Week 32: 14 August 2016
After two straight weeks using these entires to talk about the election, I need a break. So let’s look at one of my other loves: music. Earlier this week, Guns N’ Roses played here in San Francisco at AT&T Park. I didn’t go, but I could hear it through my open windows. It reminded me of the first time I ever saw them.
The first concert I ever saw was Tears for Fears at the U.S.F. Sun Dome in Tampa. My neighbor, Julie, had an extra ticket, so I went with her. As a burgeoning metal head, this wouldn’t be my first choice for my first show, but there’s a story about a missed Kiss concert a few months earlier that I can tell you later. Anyway, the spectacle of a big band in a huge venue made a big impression on me, and I went to see any tour I could. I started keeping track — both through t-shirts and ticket stubs and a single sheet of notebook paper — of all the bands I had seen. Between 1985 and 1990, I saw more than 30 concerts.
10 August 1990
1) Tears for Fears (Sun Dome) –
21 September 1985
2) Van Halen, BTO
(Lakeland Civic Center) –
11 August 1986
3) Stryper, Hurricane
(Lakeland Civic Center) –
20 February 1987
4) Ratt, Poison (Sun Dome) –
07 March 1987
5) Stryper, Loudness, TnT
(Bayfront Center) –
12 August 1987
6) Mötley Crüe, Guns N’ Roses
(Lakeland Civic Center) –
24 November 1987
7) U2, Los Lobos, Buckwheat Zydeco (Tampa Stadium) – 05 December 1987
8) Def Leppard, Tesla (Sun Dome) – 31 December 1987
9) Kiss, Ted Nugent (Bayfront Center) – 13 February 1988
10) Whitesnake, Great White (Sun Dome) – 20 February 1988
11) David Lee Roth, Faster Pussycat (Lakeland Civic Center) – 04 March 1988
12) Monsters of Rock: Van Halen, Scorpions, Dokken, Metallica, Kingdom Come (Tampa Stadium) – 05 June 1988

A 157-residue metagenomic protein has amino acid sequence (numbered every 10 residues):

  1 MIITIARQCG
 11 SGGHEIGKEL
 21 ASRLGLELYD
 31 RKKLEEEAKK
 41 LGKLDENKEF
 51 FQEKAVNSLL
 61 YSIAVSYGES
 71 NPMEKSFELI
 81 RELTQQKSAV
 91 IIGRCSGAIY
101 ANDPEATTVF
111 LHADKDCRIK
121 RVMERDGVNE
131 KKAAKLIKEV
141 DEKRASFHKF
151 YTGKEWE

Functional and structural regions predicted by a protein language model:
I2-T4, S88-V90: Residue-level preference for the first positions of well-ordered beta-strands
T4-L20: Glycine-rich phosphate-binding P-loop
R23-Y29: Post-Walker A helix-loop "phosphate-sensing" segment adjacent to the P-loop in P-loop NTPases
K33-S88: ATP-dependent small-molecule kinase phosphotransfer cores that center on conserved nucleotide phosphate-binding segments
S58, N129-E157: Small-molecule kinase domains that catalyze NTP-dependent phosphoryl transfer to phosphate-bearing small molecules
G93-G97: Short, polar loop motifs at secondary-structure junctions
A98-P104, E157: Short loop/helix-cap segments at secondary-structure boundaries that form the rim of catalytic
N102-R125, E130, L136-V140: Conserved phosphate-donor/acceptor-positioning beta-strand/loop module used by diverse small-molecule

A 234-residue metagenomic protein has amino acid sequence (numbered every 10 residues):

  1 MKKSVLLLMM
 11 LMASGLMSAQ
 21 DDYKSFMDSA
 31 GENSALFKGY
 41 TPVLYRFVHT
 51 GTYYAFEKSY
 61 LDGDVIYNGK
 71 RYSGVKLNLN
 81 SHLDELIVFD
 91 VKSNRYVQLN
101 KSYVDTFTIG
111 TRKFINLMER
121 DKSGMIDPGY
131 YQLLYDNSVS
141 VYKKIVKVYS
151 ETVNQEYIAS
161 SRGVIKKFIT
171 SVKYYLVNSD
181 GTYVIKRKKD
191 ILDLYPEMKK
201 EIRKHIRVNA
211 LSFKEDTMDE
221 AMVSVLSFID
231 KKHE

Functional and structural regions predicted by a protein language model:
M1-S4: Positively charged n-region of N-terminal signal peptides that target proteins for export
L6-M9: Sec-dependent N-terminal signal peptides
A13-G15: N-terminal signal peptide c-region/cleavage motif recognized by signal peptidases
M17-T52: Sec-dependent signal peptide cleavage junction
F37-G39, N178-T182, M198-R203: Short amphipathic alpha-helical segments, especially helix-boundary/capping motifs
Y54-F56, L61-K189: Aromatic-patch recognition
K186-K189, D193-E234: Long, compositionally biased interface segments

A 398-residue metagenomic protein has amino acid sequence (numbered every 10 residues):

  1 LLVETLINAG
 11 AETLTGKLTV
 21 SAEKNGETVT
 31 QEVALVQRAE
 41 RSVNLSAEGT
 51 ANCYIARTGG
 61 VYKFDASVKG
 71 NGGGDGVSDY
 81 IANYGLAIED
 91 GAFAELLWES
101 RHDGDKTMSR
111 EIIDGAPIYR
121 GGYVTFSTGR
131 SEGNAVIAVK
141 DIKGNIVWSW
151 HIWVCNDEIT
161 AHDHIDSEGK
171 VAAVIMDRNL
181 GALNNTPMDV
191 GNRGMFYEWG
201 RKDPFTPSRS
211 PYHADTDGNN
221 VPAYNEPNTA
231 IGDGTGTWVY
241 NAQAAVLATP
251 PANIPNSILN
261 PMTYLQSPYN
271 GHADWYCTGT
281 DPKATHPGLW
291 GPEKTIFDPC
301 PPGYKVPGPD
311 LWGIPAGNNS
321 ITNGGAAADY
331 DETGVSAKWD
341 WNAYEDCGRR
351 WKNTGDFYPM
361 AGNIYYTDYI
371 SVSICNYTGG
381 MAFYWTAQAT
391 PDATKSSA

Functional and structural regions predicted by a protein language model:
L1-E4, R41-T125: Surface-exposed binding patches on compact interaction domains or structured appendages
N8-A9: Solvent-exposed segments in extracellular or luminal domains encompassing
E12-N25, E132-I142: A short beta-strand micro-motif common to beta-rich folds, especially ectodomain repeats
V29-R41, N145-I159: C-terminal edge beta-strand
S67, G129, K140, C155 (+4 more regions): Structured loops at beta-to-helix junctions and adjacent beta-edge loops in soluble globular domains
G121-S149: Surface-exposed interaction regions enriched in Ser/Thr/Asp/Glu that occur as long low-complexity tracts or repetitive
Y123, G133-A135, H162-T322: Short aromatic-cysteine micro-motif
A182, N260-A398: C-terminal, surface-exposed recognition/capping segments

13) AC/DC, White Lion (Sun Dome) – 11 August 1988
14) Jimmy Page, Secret Service (Sun Dome) – 31 August 1988
15) Night of Joy: Stryper (Walt Disney World) – 10 September 1988
16) Def Leppard, Queensrÿche (Lakeland Civic Center) – 12 September 1988
17) Judas Priest, Cinderella (Lakeland Civic Center) – 17 September 1988
18) Sam Kinison (Tampa Bay Performing Arts Center) – 23 September 1988
19) Robert Plant, Cheap Trick (Expo Hall) – 30 September 1988
20) Poison, Lita Ford, Britny Fox (Sun Dome) – 11 October 1988
21) Poison, Tesla (Sun Dome) – 16 March 1989
22) Living Colour, Nuclear Valdez (Janus Landing) – 26 April 1989
23) Tesla, Great White, Badlands (Expo Hall) – 01 August 1989
24) Rolling Stones, Living Colour (Tampa Stadium) – 18 November 1989
25) Voivod, Soundgarden, The Big F (Cuban Club) – 03 February 1990
26) Joe Satriani, Stevie Salas (Tampa Bay Performing Arts Center) – 09 May 1990
27) Aerosmith, Joan Jett (Tallahassee Civic Center) – 10 May 1990
28) Scatterbrain, Grassy Knoll Gunmen (USF Events Center) – 15 June 1990
29) Company of Wolves, Saber (Rocket Club) – 01 July 1990
30) Circus of Power, Every Mother’s Nightmare (Rocket Club) – 30 July 1990
31) Scatterbrain, Spread Eagle (Masquerade) — 03 August 1990
32) Kiss, Slaughter, Danger Danger (Sun Dome) — 04 August 1990